Memoirs of Edmund Ludlow: esq. ...

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Page 183 - These men will never leave till the Army pull them out by the ears...
Page 261 - And consulting with some members of parliament and others, it was concluded, after a full and free debate, That the measures taken by the parliament were contrary to the trust reposed in them, and tending to contract the guilt of the blood that had been shed, upon themselves and the nation : that it was therefore the duty of the army, to endeavour to put a stop to such proceedings...
Page 234 - Cromwell, not for want of conviction, but in hopes of making a better bargain with another party, professed himself unresolved; and having learned what he could of the principles and inclinations of those present at the conference, took up a cushion and flung it at my head, and then ran down the stairs; but I overtook him with another, which made him hasten down faster than he desired.
Page 295 - A great dispute there was,' says Ludlow in his Memoirs,3 ' among the soldiers for his artificial leg, which was reputed to be of gold ; but it proved to be but of wood, his girdle being found to be better booty, wherein 200 pieces of gold were found quilted.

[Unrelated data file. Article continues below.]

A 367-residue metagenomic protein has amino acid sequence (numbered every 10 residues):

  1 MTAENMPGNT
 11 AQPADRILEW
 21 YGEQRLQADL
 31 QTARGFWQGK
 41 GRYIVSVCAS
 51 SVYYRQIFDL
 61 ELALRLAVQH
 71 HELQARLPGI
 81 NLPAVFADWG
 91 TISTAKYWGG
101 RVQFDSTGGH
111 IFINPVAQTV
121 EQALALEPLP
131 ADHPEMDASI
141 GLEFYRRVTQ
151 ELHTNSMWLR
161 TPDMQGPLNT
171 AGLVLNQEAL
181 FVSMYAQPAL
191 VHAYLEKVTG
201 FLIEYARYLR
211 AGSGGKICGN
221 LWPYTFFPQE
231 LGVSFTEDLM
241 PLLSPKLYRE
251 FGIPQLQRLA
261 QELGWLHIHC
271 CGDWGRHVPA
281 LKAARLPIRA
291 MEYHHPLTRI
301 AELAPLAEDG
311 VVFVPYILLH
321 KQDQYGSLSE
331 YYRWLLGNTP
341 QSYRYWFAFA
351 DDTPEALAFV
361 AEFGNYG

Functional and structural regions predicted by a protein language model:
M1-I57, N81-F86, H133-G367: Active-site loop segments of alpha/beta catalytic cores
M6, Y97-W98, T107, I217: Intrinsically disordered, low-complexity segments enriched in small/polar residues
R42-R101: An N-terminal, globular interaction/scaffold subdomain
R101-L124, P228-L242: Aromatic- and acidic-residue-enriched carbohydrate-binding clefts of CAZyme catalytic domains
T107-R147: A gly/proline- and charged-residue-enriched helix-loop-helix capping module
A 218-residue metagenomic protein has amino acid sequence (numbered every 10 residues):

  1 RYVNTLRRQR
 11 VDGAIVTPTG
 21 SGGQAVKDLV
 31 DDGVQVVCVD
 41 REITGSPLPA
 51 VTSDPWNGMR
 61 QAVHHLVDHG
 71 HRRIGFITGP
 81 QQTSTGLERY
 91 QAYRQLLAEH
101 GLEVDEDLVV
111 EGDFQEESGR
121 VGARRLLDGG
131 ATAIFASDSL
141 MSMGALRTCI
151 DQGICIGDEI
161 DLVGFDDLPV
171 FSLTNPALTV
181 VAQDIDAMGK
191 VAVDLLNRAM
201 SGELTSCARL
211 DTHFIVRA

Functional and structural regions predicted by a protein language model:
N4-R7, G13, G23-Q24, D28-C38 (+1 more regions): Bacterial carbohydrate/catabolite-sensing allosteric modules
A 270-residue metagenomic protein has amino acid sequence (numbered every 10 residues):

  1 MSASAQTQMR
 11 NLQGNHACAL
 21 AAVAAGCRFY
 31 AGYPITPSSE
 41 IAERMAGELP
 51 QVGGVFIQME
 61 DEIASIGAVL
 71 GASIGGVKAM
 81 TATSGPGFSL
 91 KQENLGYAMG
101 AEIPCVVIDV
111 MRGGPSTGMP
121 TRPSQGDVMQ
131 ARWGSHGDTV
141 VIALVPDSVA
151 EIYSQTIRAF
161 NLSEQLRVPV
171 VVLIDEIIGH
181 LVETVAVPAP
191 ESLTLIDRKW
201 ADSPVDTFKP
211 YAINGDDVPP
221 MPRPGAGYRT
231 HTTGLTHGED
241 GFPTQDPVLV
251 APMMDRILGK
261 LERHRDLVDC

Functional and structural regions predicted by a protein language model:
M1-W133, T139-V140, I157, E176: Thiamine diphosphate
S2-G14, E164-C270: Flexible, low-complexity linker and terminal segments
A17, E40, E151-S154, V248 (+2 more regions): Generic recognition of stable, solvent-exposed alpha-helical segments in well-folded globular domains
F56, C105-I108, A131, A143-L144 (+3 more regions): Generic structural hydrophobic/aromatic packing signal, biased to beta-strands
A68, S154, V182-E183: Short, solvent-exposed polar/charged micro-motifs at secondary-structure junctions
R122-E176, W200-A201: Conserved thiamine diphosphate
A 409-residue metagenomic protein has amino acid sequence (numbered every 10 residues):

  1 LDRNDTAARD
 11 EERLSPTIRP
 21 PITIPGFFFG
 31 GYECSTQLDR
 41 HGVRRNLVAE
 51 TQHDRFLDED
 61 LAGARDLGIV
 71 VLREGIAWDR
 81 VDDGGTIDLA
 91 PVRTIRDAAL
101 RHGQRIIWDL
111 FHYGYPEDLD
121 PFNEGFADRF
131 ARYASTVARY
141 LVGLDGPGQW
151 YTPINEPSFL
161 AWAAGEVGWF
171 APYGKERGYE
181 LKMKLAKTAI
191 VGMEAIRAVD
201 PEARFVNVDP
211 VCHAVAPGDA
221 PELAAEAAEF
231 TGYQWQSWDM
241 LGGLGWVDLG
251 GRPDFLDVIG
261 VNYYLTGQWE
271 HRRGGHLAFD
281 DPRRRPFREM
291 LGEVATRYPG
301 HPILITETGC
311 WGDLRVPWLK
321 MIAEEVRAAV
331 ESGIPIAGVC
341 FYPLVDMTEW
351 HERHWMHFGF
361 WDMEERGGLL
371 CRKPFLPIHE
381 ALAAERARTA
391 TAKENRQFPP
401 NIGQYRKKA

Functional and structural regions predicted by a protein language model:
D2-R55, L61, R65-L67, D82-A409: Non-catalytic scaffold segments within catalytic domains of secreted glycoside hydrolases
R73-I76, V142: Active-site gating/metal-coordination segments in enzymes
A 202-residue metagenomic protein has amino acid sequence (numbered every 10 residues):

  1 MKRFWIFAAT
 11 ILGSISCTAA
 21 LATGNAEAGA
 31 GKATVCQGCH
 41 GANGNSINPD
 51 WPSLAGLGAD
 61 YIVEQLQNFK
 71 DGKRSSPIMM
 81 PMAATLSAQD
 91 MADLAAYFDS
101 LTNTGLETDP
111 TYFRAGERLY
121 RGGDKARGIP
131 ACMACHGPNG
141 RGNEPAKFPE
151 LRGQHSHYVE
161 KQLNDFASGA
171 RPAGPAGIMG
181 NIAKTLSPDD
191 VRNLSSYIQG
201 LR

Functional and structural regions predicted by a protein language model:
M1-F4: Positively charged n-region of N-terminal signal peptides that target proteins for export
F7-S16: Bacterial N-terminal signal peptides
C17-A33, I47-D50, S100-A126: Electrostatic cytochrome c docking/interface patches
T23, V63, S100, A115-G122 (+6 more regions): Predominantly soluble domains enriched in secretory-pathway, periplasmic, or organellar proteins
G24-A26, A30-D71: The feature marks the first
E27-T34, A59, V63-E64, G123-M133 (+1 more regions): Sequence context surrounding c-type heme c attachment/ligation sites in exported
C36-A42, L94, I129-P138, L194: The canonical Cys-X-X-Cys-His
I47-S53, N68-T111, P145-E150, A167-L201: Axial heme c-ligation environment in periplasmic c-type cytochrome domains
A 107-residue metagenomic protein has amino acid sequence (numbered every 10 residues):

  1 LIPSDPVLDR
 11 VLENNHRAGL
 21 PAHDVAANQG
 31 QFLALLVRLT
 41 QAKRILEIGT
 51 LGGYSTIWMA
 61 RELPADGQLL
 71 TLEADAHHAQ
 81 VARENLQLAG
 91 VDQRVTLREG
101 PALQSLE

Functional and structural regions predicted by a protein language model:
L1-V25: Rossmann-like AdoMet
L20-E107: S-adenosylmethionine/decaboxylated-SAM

Page 204 - King, and once more solemnly vote the proposals; which was done accordingly. The face of affairs in the city was at this time very various, according to the different advices they received. For upon the report of the advance of the army, and the taking of some of their scouts, they cried out, Treat, Treat.
Page 221 - ... trial ; and I dare think no farther. This will be done in ten days, and therefore if the King can escape, let him do it as he loves his life.
Page 190 - Nation, that had been accus" tomed, for so many ages, to a Monarchical " Government. Whereas, on the other side, if " they would but consider, that those of their " Party had no particular obligations to the Crown, " (as many of the Presbyterians had,) and there...
Page 262 - Ireton went to Sir Thomas Fairfax, and acquainted him with the necessity of this extraordinary way of proceeding; having taken care to have the army drawn up the next morning by seven of the clock.

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